Can a horse do a horsepower?
October 22, 2006 3:49 PM   Subscribe

Is it true that a horse is not capable of doing a horsepower worth of work? (And since horses are supposed to have such a high power to weight ratio are there any other animals that can do so?)

I school I heard the story that James Watt asked some pony managers at a coal mine how much their charges could do and that - perhaps sensing imminent redundancy - they exagerated somewhat. Any evidence for or against this story?

I also read (I think in New Scientist a few years ago) that horses have somewhat freaky physiology that allows them to deliver way more sustained power than any other animal of a similar body weight. Is this true?

We are talking about 33,000 foot pounds per minute (in whatever combination of weight and speed of movement) or about 746 watts I believe.
posted by rongorongo to Science & Nature (8 answers total)
Even a human can producer one horsepower, though only briefly.

The wikipedia entry on Horsepower has more info.
posted by atomly at 3:52 PM on October 22, 2006

1 horsepower is about 746 watts, which is a rate unit, equal to 1 Joule per second. Cyclists, who have the tools to measure these things, can put out sustained effort in the range of 2-400 watts, and pros can put out much more, during things like long hill climbs. They can even peak above 1000 watts (albeit only for a few seconds). Assumedly, horses can do much more than that.
posted by The Michael The at 6:21 PM on October 22, 2006

A good cyclist could generate .4 horsepower indefinitely. I find it hard to believe a horse couldn't produce at least 2.5 times a cyclist.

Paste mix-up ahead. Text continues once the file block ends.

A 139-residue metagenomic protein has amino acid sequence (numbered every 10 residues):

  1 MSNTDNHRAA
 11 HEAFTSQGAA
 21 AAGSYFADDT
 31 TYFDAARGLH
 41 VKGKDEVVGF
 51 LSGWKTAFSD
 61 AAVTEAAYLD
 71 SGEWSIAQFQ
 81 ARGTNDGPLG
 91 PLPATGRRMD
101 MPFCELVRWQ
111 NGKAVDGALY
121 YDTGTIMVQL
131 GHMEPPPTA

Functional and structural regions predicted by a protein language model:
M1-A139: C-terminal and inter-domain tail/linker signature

whether they could do wheelies is a different matter
posted by Rumple at 6:27 PM on October 22, 2006 [1 favorite]

Yeah, but horses can't ride bikes. Doesn't that impact their maximal efficiency?
posted by knave at 6:32 PM on October 22, 2006

Can't ride bikes, or won't ride bikes? Hmmmm?

I'm not sure how their noncyclisme affects their horsepower though.
posted by Rumple at 6:36 PM on October 22, 2006

Does it help to know that an acre is "approximately the amount of land tillable by one man behind an ox in one day."? No, probably not.
posted by jepler at 7:13 PM on October 22, 2006

I've never thought that one horse-power was really the same as the power output of a horse, but I've always thought that it was wrong the other way. Two examples :

1. We own a one horse mowing machine (made around 1914, much less common than the 2 horse models), which has a 42 inch cutter bar. The rule of thumb I've always heard for tractors and sickle bar mowers is that you need one hp per foot of cutter bar, so this should require 3.5 hp. But even I can pull it for short distances !

2. A one horse plow is typically one bottom 8 - 10 inches wide. This is the kind that the horse or mule pulled while a man walked behind guiding the plow. The tractor power estimate for plows is about 10 hp per foot of plow bottom, which is even further off (part of that is the faster speed of the tractor, though).

Also, mules are bred to have the strength of a horse and the brains and toughness of a donkey (horses are quite dumb in comparison, but I'm speaking as a mule owner).
posted by rfs at 8:28 PM on October 22, 2006

Whoa, thanks Rumple. Paul MacCready is my new hero.
posted by Eamon at 9:53 PM on October 22, 2006

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